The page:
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    History/Systems of Psychology: Rationalism, Functionalism Etc

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    1) Identify at least two examples of premodern, modern, and postmodern authoritarian views in contemporary culture and what are their impacts on the educational system (i.e., address the student and professor roles and the issue of academic freedom).
    2) The beginning of rationalism is often traced to Descartes statement, "I think, therefore I am." Extreme forms of rationalism did not trust the senses. Sensationalists took the opposite view point, trusting the senses as being accurate representation of truth and the world.
    What are the limitations of the extreme sensationalist and extreme rationalist approaches. Which we trust more - our reason or our senses?
    3) William James and Functionalism were important influences on the development of American Pragmatism. Pragmatism focuses on evaluating an idea by its usefulness or outcome. Theory and technique are re-emphasized. This view still dominates much of American Psychology.
    In what ways this has been either a positive influence or negative influence on psychology? Substantiate the response with examples.
    4) Gestalt Psychology made many important contributions to the history of psychology. Today, very few courses cover gestalt psychology as most of its thoughts are being integrated into other theories. However, gestalt psychology has greatly impacted the understanding of perceptions and holistic approaches to psychology.
    How does our belief system and world view impact the way we see the world and we understanding of psychology?
    5) A historical debate that continues to rage in the field of psychology pertains to its understand.
    Is psychology an art? Or, it is categorized as "soft science." How do you view psychology - as an art, a science, or both? Provide reasons for your position.

    Please each response with references if apply. (Note: I need notes not an essay).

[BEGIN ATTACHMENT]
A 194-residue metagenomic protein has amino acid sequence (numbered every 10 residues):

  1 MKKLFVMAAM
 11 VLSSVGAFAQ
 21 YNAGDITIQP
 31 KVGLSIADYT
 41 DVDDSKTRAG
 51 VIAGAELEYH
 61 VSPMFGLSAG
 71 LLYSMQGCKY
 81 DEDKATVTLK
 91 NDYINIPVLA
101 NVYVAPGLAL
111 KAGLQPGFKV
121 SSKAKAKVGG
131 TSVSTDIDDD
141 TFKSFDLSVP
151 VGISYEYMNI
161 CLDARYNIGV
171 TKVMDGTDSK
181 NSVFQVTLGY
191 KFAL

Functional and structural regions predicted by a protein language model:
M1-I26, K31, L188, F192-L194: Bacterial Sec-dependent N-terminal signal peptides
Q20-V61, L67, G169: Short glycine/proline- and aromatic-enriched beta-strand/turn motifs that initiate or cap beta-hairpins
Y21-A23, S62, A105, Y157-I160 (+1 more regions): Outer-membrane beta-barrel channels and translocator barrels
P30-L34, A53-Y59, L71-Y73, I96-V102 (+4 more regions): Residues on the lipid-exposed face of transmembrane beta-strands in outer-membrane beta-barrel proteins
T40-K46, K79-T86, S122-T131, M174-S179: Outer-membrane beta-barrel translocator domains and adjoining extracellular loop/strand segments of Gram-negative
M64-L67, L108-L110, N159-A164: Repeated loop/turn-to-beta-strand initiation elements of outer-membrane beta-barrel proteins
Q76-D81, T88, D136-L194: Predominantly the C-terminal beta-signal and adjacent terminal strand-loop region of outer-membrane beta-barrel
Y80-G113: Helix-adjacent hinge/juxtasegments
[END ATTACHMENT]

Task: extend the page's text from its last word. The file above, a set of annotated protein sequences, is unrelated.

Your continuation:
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    (1) Identify at least two examples of premodern, modern, and postmodern authoritarian views in contemporary culture and what are their impacts on the educational system (i.e., address the student and professor roles and the issue of academic freedom).

    Pre-modern example in contemporary time

    (a) the belief is held that God is revealed truth

    A contemporary view of this belief is based on "Invisible phenomena associated with thoughts and feelings of enlightenment, vision, harmony truth, transcendence, and oneness with God carried out in religious beliefs and/or practices (e.g., theistic beliefs, practices, and feelings expressed institutionally and denominationally), as the person attempts to connect with God as revealed truth (Richard & Bergins, 2005 p. 22). As an example, the type of spirituality in Humanistic psychology involves a sense of closeness and connection to human kind. As Worthington et al (2011) further explain specific techniques from cognitive and behavioral perspectives may be conceptualized in a theistic framework.
    Moreover, research has utilized spirituality in the process of counseling with interventions based on behavioral and cognitive approached. As the research suggests religion and/or spirituality appear within human experiences in multiple ways and can have a major impact psychological outcomes. For instance, measures of psychological problems can be assessed on religious variables and linked to symptoms such as depression (Shafranske, 2005).

    (b) The church is the ultimate interpreter of that revealed truth (www.postmodernpsychology.com).

    As an example, in contemporary times the mega church is directed at reaching a large population. The mega church operates within four broad themes including: (a) following the Holy Spirit, (b) embracing the heavenly minded, (c) adhering to biblical principles, and (d) maintaining social legacies. The focus is on highlighting the truth as revealed in God or through Jesus Christ (Martin, 2011). Jesus is viewed as the Ultimate messenger of God and revelatory truth, and perceived as head of the Christian church.

    The impact of these views is felt in such challenges to beliefs of God as maker or artist that created the universe. This challenge has come from scientific thinkers of theories such as the Big Bang theory in which views were conflicted on the earth's stagnation vs. movement. For instance, early classical thinkers held that the earth stood still as other planets rotated around it. However, later scientists argued that the Big Bang (earth exploded into existence as a result of planets connecting) violated the law of thermodynamics, which held that the universe inevitably flows toward maximum entropy. That is the universe was already in a disorder state, and thus there would be no energy for a big bang (Revere 2014). There is movement however, that ...

    Solution Summary

    This solution traces the history of psychology through premodern, modern and postmodern times to the period of Gestalt psychology.